I’m one of those authors who finds it a bit strange to review one’s own books. But I have a couple of announcements to make regarding this novel of mine, and I thought it would be a good time to share some of my favorite (and not so favorite) parts of this story and its process.
First, the announcements: New cover design! No, it’s not much different than the original design, but I love the colonial-style typography and the addition of hazy sunset mountains behind the silhouette of our hero. It reminds me of this story’s setting and the “quest” feel of the second half in particular. (Promise of Refuge, the short story prequel to Preacher on the Run, also has new cover art.)
Also (drum roll, please), Preacher on the Run is now available on Amazon in paperback! After three years of selling the paperback version only through my website, it’s time to widen its reach a bit. I’ll still be selling both the new cover edition and the original cover edition on my website, so if you’d like to purchase a copy directly, you’re more than welcome to do so. (Plus newsletter subscribers can get discounts there. Just sayin’.)
Now, on to the “review.” I still think this setting is as interesting as it was when I first wrote it—it’s the American Revolution, yet it’s not. It’s such a little-known period in American history, which is why I chose it in the first place. The Thirteen Colonies didn’t just wake up on July 4, 1776, and decide to have their independence. I love that this story and these characters let me explore that setting a bit and show what it might have been like for some of the people who were caught in the midst of the Regulator Uprising. Readers often ask me who my favorite character is. That’s a hard question—Robert Boothe is the hero, after all. And I do like him. But Alec Perry usually wins the contest. He wasn’t in my original outline at all, but around chapter 12 I realized I needed a second Regulator leader, and he essentially jumped out of the mental bushes, so to speak, and told me to write him. So I did. One does not argue with Alec Perry. Mitchell Boothe and Hank Jonas are close runners-up, as many readers have also noted. And I love Magdalen Boothe’s strength and support for her husband.
The spiritual theme of the book is another subject that often comes up. Readers often say they can relate to Robert’s struggles to fully trust God. Well, so can I. And I am thankful that his story went the way it did. His inner conflict did not come easily. In fact, I wrote most of that theme into the book after finishing the first draft and wrestling to pin down what it was that made this hero tick. In the end, the theme of trusting God no matter what fit perfectly with Robert’s character. I thank God for his goodness in bringing those elements together. But here’s the thing—God would still be good to me even if he hadn’t brought those elements together. I think that’s really what it comes down to.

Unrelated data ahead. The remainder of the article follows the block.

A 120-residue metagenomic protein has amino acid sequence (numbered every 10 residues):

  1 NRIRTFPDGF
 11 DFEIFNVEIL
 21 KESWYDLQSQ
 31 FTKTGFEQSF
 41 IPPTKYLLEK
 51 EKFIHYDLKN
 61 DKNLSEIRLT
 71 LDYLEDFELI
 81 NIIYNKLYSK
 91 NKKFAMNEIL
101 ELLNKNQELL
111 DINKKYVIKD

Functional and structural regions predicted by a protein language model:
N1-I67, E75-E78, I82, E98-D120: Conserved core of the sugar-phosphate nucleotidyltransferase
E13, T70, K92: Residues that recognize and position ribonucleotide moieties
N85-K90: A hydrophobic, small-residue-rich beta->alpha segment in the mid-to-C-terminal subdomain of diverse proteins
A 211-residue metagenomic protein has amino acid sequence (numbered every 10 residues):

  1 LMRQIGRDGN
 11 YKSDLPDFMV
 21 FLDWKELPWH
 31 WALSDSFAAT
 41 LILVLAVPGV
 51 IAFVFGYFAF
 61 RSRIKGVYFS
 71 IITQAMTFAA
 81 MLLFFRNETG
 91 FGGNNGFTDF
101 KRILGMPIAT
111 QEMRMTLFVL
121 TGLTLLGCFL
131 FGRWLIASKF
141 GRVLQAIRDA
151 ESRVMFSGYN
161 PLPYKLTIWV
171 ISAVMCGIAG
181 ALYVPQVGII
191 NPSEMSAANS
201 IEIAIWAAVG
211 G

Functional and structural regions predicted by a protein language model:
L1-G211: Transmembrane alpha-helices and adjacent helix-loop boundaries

What don’t I like about Preacher on the Run? That sounds kind of strange. But I suppose any author looks back on a debut novel after three years and sees things that could have been done better. I see some ways in which my writing style was still developing. The villains don’t always sound as upper-crust as I would like. The first half takes a bit too long to build the main conflict. And I wonder sometimes, if I were to write this over again, would Robert’s escape from jail look the same? It’s not what I probably would have done in that situation, something that becomes clearer to me as our political world continues to become more like Robert’s political world. But it’s probably authentic to what he and his men would have believed was right, and that’s the first priority of a historical novelist.
Speaking of historical authenticity, one aspect of researching Preacher on the Run that I really enjoyed was the dialect used by my characters. Is it 100 percent accurate? Probably not, which the author’s note acknowledges. There are no audio clips of eighteenth-century settlers. But I learned an amazing amount of linguistic history and some fascinating things about the way modern-day Appalachian dialect has its roots in the original German and Scots-Irish dialects, leading some researchers to believe that colonial speech patterns were much closer to current Appalachian speech patterns than many people realize. Since I love words and history, this kind of thing is fascinating to me. I may do a blog post on it someday—but then, it probably isn’t quite as fascinating to most people as it is to me.
I draw the line at rating my own book (if you rate your own books, more power to you, and if you rate mine, you have my thanks), but all in all, I recommend Preacher on the Run to readers who like to learn history through the eyes of engaging characters and like strong Christian elements woven into their stories.
(There. How did I do?)